Social media activism – a critique of my voice in online spaces

Social media activism – a critique of my voice in online spaces

This week’s class focused on social media activism and we were given several opportunities to consider and voice our opinions on the topic. My initial thoughts going into the presentation were: I do not share much of anything online. I am much more of a consumer than a producer of social media content. Must I go out of my comfort zone to start promoting social justice in online spaces?

Do I believe in fighting for social justice and equity? Of course. Do the things I say and do reflect this? I’d like to think so. But the question remains…is it enough to be passively involved in striving for social justice, or should I be doing more?

photo by GoldenViolinist on Pixabay

The first reading I chose to peruse as I pondered this topic is Katia’s blog post as the title part “silence speaks as loudly as words” caught my attention. “Silent” is essentially me online, so I figured it was worth a closer look. I appreciate her reminder of the role that privilege plays in justifying an individual’s responsibility to speak up in online spaces. Do I have a voice? Do I have the ability to network and let my voice be heard by many others? Does my position in society give my voice and opinion value and the power to influence change? This was an important post for me to read; it reminded me that I am privileged in many ways and I do believe in my responsibility to use it for something good.

Next, I did a little research of my own and found this article titled “Online activism isn’t just slacktivism” by Carolyn Ali at UBC. I clicked on this one because at one point or another I have definitely felt like most online activism is just slacktivism! Reading through this article, I found a lot of points that paired well with some of Katia’s thoughts and examples in her presentation, such as how slacktivism can actually be a gateway into activism, and that if people are intending to do good by changing their profile picture and sharing articles, motivations and attitudes are in the right place.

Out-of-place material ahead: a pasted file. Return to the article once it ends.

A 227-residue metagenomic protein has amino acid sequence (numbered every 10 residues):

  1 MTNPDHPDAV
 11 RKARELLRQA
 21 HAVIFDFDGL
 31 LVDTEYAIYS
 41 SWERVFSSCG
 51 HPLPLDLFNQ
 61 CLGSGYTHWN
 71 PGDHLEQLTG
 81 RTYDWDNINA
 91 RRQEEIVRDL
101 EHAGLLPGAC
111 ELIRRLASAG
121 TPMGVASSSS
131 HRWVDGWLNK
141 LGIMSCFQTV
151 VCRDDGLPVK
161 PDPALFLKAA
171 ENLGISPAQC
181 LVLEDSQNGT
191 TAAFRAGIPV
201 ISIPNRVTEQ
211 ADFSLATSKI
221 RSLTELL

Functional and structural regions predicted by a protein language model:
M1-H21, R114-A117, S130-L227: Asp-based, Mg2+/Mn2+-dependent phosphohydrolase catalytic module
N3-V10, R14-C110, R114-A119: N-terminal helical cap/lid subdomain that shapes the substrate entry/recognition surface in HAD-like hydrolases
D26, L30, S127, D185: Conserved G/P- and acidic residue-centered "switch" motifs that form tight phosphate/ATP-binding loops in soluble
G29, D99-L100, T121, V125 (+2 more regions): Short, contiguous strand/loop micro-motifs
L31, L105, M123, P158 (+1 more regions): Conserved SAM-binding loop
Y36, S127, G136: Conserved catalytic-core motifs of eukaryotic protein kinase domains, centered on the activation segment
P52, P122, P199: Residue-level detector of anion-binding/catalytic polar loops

photo by WebTechExperts on Pixabay

I can safely say that in a relatively short period of time, my mind has changed on social media activism. I no longer think of it as a “cop out” and am definitely more motivated to use my platform to stand up for the things I believe in. However, as with so many things in life, this is easier said than done.

Another point that was brought up in class this week was the impact of a teacher’s actions and behaviours on their students. Again, this is something I’ve always believed, but for some reason I have never extended it to my presence and identity online. It’s one thing to tell students what is important, but it is significantly more powerful and impactful to show it through actions and modelled behaviours. I can think of plenty of other ways I model my values and beliefs to my students, so when I really think about it, I’m not sure why I would think modelling proper, meaningful use of my privilege in online spaces unnecessary or optional. I think it was also brought up in class that what we don’t teach tells our students a lot about what we value, and in extension, what we don’t say, online or offline.